Superiority of the DNA amplification assay for the diagnosis of c. difficile infection: A clinical comparison of fecal tests

Jodie A. Barkin, Neilanjan Nandi, Nancimae Miller, Alexandra Grace, Jamie S. Barkin, Daniel A. Sussman

Research output: Contribution to journalArticlepeer-review

14 Scopus citations


Background Clostridium difficile infection (CDI) is a major infectious concern, accounting for substantial morbidity and resource utilization. Advances in microbiological and molecular techniques have resulted in an increasing number of testing options for CDI. A glutamate dehydrogenase (GDH) enzyme immunoassay (EIA) and a DNA amplification (DNA-A) test for the diagnosis of CDI have recently become commercially available. Aims The aim of this prospective study was to compare the test performance characteristics of the traditional diagnostic modality for CDI diagnosis, the toxin A/B (TOX) EIA, with those of the GDH EIA and DNA-A test, utilizing enriched toxigenic culture (TGC) as the gold standard. Clinical variables predictive of CDI were also studied. Methods Participants fulfilled one or more criteria placing them at increased risk for CDI. Each stool sample was tested by each of the methods mentioned above. Clinical data parameters were collected via a 12-month review of the electronic medical record prior to the index date of the first stool test. Results A total of 272 stool samples from 144 admissions of 139 patients were evaluated for CDI. The sensitivity and positive predictive value (PPV) of the TOX EIA were 86.1 and 58.4 %, respectively, whereas the sensitivity and PPV of the GDH EIA and DNA-A test were 100 %. 1.8 % of the GDH tests yielded inconclusive results. Using TGC as the gold standard, nosocomial exposure with emphasis on nursing home residence, history of previous CDI, and female gender were predictive of CDI. Conclusions Test performance characteristics of the DNA-A test and GDH EIA were superior to those of the traditional TOX EIA. The GDH test is limited by inconclusive test results and requires a multi-step diagnostic algorithm. Therefore, the DNA-A test should be implemented as the diagnostic method of choice for CDI. CDI clinical predictors are important for diagnostic decisionmaking.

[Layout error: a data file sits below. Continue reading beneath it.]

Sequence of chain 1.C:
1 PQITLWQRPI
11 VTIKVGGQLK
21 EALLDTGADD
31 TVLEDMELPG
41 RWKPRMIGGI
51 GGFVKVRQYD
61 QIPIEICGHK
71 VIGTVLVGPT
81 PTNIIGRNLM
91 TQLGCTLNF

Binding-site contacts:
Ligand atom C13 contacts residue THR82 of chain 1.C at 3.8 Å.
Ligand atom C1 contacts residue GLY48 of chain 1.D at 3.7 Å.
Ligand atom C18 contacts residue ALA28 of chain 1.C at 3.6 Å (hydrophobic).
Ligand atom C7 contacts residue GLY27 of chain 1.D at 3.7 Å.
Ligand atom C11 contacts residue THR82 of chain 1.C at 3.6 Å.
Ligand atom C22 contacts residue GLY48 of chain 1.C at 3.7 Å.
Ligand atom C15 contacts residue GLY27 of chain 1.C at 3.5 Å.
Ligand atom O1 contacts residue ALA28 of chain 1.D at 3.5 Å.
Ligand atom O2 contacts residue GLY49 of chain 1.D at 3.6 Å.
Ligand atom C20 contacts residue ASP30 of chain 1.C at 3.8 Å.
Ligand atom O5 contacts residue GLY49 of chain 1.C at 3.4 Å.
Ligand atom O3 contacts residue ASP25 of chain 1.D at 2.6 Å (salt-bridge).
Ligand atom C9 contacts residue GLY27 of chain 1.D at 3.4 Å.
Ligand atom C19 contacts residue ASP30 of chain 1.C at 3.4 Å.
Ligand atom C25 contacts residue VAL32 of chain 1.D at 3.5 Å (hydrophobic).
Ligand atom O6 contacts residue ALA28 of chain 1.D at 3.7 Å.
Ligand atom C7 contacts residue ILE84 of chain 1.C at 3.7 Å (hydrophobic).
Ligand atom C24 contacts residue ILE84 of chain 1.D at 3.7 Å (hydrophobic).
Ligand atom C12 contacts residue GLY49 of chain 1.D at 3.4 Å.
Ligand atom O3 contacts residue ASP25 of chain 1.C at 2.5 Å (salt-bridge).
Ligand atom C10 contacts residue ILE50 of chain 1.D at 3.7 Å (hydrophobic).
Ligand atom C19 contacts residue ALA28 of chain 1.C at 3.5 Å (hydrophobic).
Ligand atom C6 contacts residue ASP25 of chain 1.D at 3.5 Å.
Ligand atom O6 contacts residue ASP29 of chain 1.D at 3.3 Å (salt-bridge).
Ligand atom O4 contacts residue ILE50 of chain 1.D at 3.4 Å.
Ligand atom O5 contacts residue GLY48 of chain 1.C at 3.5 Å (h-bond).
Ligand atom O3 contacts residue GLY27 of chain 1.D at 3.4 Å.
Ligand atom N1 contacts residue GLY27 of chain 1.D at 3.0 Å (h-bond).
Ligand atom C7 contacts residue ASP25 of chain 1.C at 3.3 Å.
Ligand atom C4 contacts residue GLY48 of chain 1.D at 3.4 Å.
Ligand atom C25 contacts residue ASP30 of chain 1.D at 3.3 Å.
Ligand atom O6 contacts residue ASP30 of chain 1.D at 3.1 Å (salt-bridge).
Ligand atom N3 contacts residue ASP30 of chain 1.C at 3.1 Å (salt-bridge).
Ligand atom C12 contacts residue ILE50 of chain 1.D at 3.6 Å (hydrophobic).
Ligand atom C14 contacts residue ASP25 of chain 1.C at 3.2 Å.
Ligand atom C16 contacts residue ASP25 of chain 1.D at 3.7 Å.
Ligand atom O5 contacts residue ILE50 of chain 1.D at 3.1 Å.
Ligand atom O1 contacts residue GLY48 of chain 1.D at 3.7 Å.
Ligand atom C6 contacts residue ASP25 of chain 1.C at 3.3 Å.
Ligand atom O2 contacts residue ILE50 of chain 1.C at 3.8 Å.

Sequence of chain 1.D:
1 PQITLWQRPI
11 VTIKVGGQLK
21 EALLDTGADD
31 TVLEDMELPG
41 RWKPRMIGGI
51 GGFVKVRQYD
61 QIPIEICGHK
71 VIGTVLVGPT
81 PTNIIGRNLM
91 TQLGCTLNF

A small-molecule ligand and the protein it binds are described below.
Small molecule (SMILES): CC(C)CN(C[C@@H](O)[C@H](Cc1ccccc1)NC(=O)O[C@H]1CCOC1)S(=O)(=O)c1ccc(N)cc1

Original languageEnglish (US)
Pages (from-to)2592-2599
Number of pages8
JournalDigestive Diseases and Sciences
Issue number10
StatePublished - Oct 2012


  • Clostridium difficile
  • Diagnosis
  • DNA amplification
  • Immunoenzyme assays

ASJC Scopus subject areas

  • Gastroenterology
  • Physiology


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